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Old 05-03-2020, 06:30 AM
 
Location: equator
5,107 posts, read 2,240,964 times
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What about small towns entirely dependent upon tourism?

Like Ouray, CO or Telluride or Moab, UT? Santa Fe? Towns of only a few thousand with no other economy.
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Old 05-03-2020, 07:25 AM
 
Location: Jack-town, Sip by way of TN, AL and FL
1,282 posts, read 866,176 times
Reputation: 1909
Quote:
Originally Posted by mizzourah2006 View Post
This is probably true. My town falls into group 2. Relatively small town(s) with a University and 3 Fortune 500s that basically are the entire economy.
NW Arkansas is in no way, shape or form considered a 'small town'. Especially for purposes of this thread.
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Old 05-03-2020, 07:42 AM
 
Location: Jack-town, Sip by way of TN, AL and FL
1,282 posts, read 866,176 times
Reputation: 1909
Here is my opinion (I was debating as to which post to respond, and just decided to address them all, and in a very general sense):

1) Small towns are not "dying" in the literal sense of the word. They aren't growing, and many would consider that a slow death over time. But they generally are what they are, and I agree with Larry Caldwell that many of them were based on some type of agriculture. If a factory ended up popping up, maybe it grew some more, then something else, then something else, etc. But for the most parts, towns went as far as their 'growth' took them. These towns will likely not be very affected by COVID at all.

2) It's no secret that there has been an influx of people into city cores in the past 10 years or so. People desiring the urban life, excitement, walkability, etc. Mainly young people. Young people are always going to want some excitement. I think this is going to be stemmed for the time being. Some will stay, some will go, some will come - but it won't be the same growth as before.

3) Suburbs: I think these will continue to grow like never before. Particularly farther out suburbs up to 1.5 or so hours away from urban cores. While teleworking has shown its viability, it won't 100% replace an office setting and seeing coworkers, but it can reduce the need for it. I can see people spending about the half the time in an office, half at home, which means less commutes, which makes longer commutes more viable. If this means the towns are "parasitic" as one poster described, well, that's just the way of the world.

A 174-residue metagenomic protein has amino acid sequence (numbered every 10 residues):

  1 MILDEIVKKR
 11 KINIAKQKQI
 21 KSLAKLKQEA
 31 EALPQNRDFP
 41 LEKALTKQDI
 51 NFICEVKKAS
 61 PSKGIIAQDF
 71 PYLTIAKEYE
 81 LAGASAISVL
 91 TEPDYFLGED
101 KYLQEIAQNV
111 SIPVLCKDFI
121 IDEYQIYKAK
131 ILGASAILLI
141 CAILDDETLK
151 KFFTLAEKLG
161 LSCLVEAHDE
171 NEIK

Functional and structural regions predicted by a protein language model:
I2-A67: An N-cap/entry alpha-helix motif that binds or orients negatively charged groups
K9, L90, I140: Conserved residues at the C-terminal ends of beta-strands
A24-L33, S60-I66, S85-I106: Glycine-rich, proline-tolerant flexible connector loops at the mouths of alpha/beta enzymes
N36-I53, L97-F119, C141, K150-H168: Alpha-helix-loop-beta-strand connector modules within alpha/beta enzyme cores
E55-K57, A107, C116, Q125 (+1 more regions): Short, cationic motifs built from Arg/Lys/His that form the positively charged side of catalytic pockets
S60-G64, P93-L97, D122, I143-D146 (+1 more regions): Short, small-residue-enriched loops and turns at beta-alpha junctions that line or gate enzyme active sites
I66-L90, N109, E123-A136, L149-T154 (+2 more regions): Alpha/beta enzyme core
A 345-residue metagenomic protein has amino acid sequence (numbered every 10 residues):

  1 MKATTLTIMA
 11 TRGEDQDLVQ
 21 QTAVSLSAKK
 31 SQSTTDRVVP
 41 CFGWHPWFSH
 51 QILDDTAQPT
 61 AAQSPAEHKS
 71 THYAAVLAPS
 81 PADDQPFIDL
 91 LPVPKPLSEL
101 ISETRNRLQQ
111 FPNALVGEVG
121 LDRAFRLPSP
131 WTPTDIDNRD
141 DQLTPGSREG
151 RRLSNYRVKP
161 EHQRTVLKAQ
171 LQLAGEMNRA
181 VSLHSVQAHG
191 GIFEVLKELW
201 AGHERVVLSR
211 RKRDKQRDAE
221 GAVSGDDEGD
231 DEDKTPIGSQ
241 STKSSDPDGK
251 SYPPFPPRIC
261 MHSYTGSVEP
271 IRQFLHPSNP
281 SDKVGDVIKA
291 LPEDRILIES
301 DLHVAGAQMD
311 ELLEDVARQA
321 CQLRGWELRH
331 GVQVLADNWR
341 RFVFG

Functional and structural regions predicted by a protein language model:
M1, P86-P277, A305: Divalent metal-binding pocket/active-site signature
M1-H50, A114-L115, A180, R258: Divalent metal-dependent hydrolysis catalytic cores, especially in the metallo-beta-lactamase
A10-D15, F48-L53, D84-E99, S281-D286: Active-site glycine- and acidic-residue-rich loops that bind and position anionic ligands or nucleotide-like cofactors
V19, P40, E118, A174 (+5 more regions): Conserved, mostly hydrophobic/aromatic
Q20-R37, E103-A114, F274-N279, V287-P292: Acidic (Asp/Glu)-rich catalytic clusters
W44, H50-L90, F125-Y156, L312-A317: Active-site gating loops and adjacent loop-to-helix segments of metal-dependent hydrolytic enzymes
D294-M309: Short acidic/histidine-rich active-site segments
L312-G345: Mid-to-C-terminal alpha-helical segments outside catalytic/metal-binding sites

So, to sum it up, your 'far-out' suburbs/small towns, where the suburban sprawl had previously died out, will now be the big winners of the next 10 years.
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Old 05-03-2020, 08:41 AM
 
Location: Myrtle Creek, Oregon
14,362 posts, read 13,916,164 times
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Quote:
Originally Posted by Therblig View Post
If you get near a point, make it.

Or were you admitting that a vast number of small towns in the US exist, basically, for one industry?
Why do you persist in ignoring the point?

A mine opens and needs miners. They hire workers who move to live near the mine. That's a labor camp. I have no idea if there are a vast number of labor camps in the US. Here in the West, they don't long survive the mine closure, and are called ghost towns after everyone moves away.

A labor camp may survive as a small town if it diversifies its economic base. Small towns around me do very well with small scale manufacturing. They may have started as logging and timber towns, but have diversified into niche markets that are not interesting to the gigabuck corporations of large cities.

I have a friend who does a mail order logo stitching business. If you want a small run of arm patches, or your team logo stitched onto 50 baseball caps, it may have come out of her shop. She only employs about 15 people. Shop space is cheap; she doesn't need a store front. Put together a few businesses like that and you have a small town.

Another local business makes space suit filters for NASA. It's too small a market to attract the high rollers, but bread and butter for a small town. Another local business employs about 20 people manufacturing electronic circuit boards. I have no idea how they found a market, but they have been in business for at least 25 years.

I already explained at length how locals can exploit the endless stream of wealth flowing from the surrounding countryside. The mills may have shut down in 1991 when Dwyer handed down his spotted owl decision, but the land is still there. I don't think brush picking even registered on your radar as an employment base, but it is. During the spring and fall there is a great market for mushrooms. Matsutakes are always welcome in export markets, cedar boughs in full blossom bring $35/lb in the holiday season, and a couple guys can cut 500 lbs a day. With the spike in gold prices, there will be dozens of placer mines working the streams. A couple hundred people making a living that way is a nice contribution to the economic base.